We have applied 3D printing capability to prototype steelwork parts for bridge jacking operations, prior to fabrications. This latest innovative application ensures components aligned within the structures tolerances and prevented any potential installation clashes.
Some examples of point cloud technology in practice over the last 12 months include:
- Point cloud technology was successfully employed in the wake of Ex-Tropical Cyclone Debbie to highlight issues facing the department at Sarina and Eungulla Ranges and Lamington National Park Road. 3D models and visualisations derived from point cloud and imaging technologies helped communicate to our stakeholders the scouring and slope failures caused by this extreme weather event.
- Terrestrial surveying was used to model heritage listed components of the Burnett River bridge for future reverse engineering purposes. The same technology was also used to calculate the volume of material contained in a number of Riverside Expressway bridges to better understand design life probability.
- point cloud information, derived from mobile laser scanning equipment, was used to find and assess 3000 kilometres of roadside conflicts along priority oversize vehicle routes.
Using point cloud technology to assist with Building Information Modelling for civil infrastructure, deformation monitoring, ever more complex 3D visualisation and modelling will be a strong focus for our department moving forward.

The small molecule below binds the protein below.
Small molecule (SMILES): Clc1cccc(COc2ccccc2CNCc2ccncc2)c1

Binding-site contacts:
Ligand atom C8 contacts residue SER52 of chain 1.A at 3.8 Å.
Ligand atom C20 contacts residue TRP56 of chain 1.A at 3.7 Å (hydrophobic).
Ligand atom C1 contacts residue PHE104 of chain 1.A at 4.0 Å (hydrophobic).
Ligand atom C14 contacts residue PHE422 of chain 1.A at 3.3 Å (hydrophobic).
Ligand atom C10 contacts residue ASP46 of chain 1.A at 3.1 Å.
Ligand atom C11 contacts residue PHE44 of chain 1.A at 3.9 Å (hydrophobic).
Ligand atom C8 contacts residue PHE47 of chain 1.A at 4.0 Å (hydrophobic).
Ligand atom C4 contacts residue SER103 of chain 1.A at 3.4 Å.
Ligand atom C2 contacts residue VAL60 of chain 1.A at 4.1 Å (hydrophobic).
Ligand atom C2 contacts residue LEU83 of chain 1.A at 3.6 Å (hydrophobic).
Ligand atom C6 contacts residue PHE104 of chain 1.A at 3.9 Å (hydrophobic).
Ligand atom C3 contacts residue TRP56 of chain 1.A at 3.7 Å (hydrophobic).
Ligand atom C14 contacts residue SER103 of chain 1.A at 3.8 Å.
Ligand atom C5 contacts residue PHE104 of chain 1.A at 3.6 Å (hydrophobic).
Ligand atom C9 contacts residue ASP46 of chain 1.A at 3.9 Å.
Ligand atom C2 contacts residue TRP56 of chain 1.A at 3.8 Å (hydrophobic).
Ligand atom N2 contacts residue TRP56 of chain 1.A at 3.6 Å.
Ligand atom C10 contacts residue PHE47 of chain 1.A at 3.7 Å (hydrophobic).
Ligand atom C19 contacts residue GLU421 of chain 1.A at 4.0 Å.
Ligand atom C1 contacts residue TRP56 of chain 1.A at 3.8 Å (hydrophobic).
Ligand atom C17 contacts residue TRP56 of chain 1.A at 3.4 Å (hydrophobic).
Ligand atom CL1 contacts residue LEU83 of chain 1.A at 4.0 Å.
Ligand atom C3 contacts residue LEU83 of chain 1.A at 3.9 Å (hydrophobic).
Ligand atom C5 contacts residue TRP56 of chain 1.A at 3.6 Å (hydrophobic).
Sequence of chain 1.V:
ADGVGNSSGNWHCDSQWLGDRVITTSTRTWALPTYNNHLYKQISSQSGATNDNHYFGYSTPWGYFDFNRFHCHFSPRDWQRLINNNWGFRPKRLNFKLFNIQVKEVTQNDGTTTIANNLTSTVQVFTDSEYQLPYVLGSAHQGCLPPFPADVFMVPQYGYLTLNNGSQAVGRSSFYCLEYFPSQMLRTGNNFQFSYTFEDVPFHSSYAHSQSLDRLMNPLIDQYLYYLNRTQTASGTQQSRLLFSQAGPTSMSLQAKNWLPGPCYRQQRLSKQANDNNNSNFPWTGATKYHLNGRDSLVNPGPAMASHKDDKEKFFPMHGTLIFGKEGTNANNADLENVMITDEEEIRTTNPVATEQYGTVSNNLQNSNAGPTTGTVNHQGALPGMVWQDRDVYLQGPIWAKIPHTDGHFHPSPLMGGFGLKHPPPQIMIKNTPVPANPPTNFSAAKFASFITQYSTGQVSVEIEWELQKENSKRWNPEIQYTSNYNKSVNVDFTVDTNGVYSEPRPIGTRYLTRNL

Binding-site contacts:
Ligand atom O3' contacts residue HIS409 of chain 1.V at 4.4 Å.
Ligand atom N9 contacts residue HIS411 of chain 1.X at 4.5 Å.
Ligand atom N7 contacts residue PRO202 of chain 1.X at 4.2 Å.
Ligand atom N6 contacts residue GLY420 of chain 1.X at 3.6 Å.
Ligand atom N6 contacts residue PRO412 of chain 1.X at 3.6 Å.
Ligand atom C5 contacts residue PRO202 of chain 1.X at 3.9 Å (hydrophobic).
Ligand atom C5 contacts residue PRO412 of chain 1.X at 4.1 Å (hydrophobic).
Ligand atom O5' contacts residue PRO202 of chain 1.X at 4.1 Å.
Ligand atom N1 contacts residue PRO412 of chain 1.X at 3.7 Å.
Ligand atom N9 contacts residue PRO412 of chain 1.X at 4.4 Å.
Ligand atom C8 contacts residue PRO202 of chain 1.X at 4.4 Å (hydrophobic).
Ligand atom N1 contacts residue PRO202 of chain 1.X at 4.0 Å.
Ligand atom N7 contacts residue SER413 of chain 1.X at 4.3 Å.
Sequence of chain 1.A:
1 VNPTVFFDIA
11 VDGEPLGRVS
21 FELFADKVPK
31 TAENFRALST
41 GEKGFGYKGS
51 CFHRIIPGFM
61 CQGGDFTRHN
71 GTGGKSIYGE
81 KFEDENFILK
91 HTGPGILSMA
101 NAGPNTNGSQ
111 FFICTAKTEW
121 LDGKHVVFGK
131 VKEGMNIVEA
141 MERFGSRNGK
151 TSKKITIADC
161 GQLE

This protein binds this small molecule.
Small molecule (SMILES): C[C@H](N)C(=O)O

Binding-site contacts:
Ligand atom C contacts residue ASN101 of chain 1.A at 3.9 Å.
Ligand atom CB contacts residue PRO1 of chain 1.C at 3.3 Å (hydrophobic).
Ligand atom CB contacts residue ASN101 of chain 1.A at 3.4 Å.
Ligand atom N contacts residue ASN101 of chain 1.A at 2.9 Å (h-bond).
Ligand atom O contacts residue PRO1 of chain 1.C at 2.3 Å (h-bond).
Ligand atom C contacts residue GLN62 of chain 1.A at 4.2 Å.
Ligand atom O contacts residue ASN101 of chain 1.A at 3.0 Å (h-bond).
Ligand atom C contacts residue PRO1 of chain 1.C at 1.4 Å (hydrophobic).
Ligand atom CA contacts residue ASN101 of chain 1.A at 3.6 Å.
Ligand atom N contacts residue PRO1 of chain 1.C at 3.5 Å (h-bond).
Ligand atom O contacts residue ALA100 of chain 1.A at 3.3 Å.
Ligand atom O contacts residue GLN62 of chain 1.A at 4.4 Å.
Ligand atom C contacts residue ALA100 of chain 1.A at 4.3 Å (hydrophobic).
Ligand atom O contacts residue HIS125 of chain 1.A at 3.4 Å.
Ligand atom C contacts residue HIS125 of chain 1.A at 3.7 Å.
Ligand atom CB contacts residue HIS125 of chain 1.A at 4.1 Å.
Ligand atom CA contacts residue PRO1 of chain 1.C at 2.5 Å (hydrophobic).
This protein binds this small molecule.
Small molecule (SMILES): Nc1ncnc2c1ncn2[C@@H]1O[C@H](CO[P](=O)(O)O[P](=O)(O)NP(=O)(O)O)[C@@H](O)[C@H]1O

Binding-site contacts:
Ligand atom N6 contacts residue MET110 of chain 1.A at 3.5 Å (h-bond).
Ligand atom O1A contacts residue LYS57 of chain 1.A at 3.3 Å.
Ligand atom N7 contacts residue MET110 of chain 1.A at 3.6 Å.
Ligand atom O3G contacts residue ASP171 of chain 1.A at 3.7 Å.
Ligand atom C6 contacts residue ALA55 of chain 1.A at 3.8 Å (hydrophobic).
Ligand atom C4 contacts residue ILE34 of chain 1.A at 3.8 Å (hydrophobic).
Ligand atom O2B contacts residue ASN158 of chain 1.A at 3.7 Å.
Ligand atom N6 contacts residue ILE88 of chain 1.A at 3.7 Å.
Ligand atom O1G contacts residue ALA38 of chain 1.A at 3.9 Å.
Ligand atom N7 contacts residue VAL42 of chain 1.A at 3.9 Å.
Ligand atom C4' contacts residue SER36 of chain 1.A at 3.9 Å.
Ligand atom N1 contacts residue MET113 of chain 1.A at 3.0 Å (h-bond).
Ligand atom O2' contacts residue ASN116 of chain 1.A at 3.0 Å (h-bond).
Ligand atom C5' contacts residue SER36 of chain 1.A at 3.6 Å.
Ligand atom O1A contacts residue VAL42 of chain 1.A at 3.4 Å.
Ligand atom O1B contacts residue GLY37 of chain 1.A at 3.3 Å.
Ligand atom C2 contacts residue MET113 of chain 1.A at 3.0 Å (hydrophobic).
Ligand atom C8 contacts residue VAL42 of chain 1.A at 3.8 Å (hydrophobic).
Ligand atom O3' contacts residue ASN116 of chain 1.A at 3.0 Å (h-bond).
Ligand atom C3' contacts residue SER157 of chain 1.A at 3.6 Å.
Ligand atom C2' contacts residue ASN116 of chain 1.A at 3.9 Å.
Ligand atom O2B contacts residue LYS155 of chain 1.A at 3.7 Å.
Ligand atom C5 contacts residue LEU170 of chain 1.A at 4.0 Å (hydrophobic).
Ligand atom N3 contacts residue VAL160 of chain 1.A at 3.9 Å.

Drone bridge inspections
TMR utilises Remotely Piloted Aircraft (RPA – also commonly known as drones) to perform effective and economical programmed work and project support. Applications of use include inspection of road structures, aerial reconnaissance of greenfield construction sites, identifying shoaling locations at sandbars adjacent to navigation channels, identifying oil slick on seawater, post disaster damage assessments and monitoring of earth slope stability.
Using RPA footage and aerial photography is both high quality and low cost while adding value to the department and the community.
Community engagement opportunities for TMR projects have been enhanced with the sharing of drone flyover footage and aerial photography on the department's social media channels and website. This gives the community a unique visual of the progress of works underway across the state.
Contract reports that include flyover footage can clearly show the physical progress of deliverables such as earthworks, drainage structures, bridges and roads which add values to communication between customers and stakeholders.
During the flooding of Rockhampton caused by Ex-Tropical Cyclone Debbie, RPA footage was used to demonstrate the success of the very first implementation of traffic contraflow over Yeppen Flood Plain's high level bridge enabling continued road access into Rockhampton from the south at the peak of the flooding.
This rapidly advancing technology continues to be monitored within TMR to ensure that potential applications are identified and progressed from trial to implementation to add value to the work we deliver for Queensland.